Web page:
Write What You Don’t Know: Researching Like an Expert

Let’s say you’re not Ernest Hemingway, and you can’t, for various reasons, actually travel to 1930s Spain to observe first-hand the goings-on of the Spanish Revolution. And yet, you have a burning desire to tell a story set in the chaos and fiery idealism of those times. Where do … read more

Attending the “Right” Law School: Does It Really Matter?

Right now, there’s a glut of lawyers. Most of us have heard the line from Shakespeare: “The first thing we do, let’s kill all the lawyers.” I’m certainly not recommending such a drastic measure, but some judicious pruning probably needs to take place before that freshly minted JD will … read more

Golf in the UK vs. Golf in the USA

Winston Churchill once described America and England as “two nations divided by a common language.” It’s true; while the words are the same, some of the vocabulary is very different. Just ask anybody from Texas or Massachusetts what they thought when an English friend said, “I’m afraid I’ve rather … read more

My Book’s Done, Now What? Options for Publishing Your Work

There’s a saying, “Every busboy in Los Angeles has a screenplay in his back pocket.” While that is less true for book publishing, one of the things you learn early one as a published author is that many people have a book idea they’d like to see published. For … read more

The Life of a Lawyer: Myth vs. Reality

Most people have some kind of image that comes to mind when they hear the word, “lawyer.” They may think of Atticus Finch, the earnest, hardworking country lawyer in To Kill a Mockingbird. They may think of Perry Mason, the hard-charging defense attorney on TV who seemed uniquely gifted … read more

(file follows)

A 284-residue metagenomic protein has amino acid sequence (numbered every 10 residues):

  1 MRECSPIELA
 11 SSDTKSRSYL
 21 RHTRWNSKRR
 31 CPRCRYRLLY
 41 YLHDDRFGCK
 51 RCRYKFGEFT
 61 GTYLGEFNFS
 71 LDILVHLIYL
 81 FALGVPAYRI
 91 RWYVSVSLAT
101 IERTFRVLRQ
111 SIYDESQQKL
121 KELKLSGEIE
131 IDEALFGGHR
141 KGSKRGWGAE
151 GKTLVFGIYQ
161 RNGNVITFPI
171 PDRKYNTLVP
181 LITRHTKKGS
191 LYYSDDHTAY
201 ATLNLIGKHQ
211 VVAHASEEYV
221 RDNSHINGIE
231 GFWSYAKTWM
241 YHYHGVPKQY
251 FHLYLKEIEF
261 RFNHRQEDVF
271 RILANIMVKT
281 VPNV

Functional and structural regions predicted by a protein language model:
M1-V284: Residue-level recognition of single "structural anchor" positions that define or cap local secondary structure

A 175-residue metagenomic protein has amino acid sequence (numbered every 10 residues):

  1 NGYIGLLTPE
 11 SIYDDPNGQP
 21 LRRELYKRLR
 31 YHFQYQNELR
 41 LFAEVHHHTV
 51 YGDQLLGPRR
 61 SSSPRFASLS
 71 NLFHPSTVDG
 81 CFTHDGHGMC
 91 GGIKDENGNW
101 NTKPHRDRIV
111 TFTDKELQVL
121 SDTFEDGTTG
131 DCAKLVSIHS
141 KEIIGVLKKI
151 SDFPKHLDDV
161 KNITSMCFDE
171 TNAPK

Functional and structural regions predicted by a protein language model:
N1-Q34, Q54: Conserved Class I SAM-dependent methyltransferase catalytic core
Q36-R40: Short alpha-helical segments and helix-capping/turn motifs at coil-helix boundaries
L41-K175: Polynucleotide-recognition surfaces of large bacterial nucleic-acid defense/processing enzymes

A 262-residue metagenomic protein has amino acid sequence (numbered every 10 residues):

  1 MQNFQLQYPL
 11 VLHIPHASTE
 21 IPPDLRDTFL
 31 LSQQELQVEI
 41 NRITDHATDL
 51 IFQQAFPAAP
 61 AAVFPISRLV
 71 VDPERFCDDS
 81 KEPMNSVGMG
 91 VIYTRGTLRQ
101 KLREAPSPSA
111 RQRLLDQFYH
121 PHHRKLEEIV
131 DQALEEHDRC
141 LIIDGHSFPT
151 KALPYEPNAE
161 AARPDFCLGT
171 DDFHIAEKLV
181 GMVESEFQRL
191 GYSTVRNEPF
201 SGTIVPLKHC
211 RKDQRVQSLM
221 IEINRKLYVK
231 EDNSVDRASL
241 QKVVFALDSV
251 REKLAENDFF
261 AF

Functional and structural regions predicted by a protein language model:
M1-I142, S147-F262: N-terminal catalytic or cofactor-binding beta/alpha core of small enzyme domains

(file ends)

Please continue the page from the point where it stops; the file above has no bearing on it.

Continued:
Great Characters Don’t Say “Uh”: Writing Hyper-Real Dialogue

One of the first lessons you must learn as a novelist is the difference between the way people actually talk to each other in day-to-day situations and written dialogue that sounds real. Some might think this notion is self-contradictory; after all, if a character is speaking the way people … read more

“Drive for Show, Putt for Dough”: True or False?

“Drive for show, putt for dough.” It’s one of the most famous maxims in golf. And, while it is beyond question that the ability to turn a two-putt green into a one-putt is what gets players below par—where they must be to place high on tournament leaderboards—it is not … read more

What Do Corporate Lawyers Actually Do?

I know a guy who publishes books about archaeology. Mind you, these are not tales of Indiana Jones-like adventurers running through the jungle, dodging poison darts and Nazis as they heroically rescue a priceless artifact. No, this guy publishes the actual, day-to-day work of archaeologists: hours spent crouched in … read more

Great Golfers of the ’70s and Today: Who’s the Best?

Discussions and arguments centered on settling the “greatest of all time” are a favorite activity of fans in every sport, second only to playing or watching the sport itself. Golf is no exception. Such debates can never be finally settled because players from different eras can never compete directly while … read more

Law on the Silver Screen: The Movies and TV Shows That Got It Right

I’m acquainted with a guy who used to be a trumpet player. He says that nothing drives him crazier than watching a TV show or movie where someone is supposed to be playing the trumpet, but they’re either holding it in the wrong hand or their fingers have nothing to … read more

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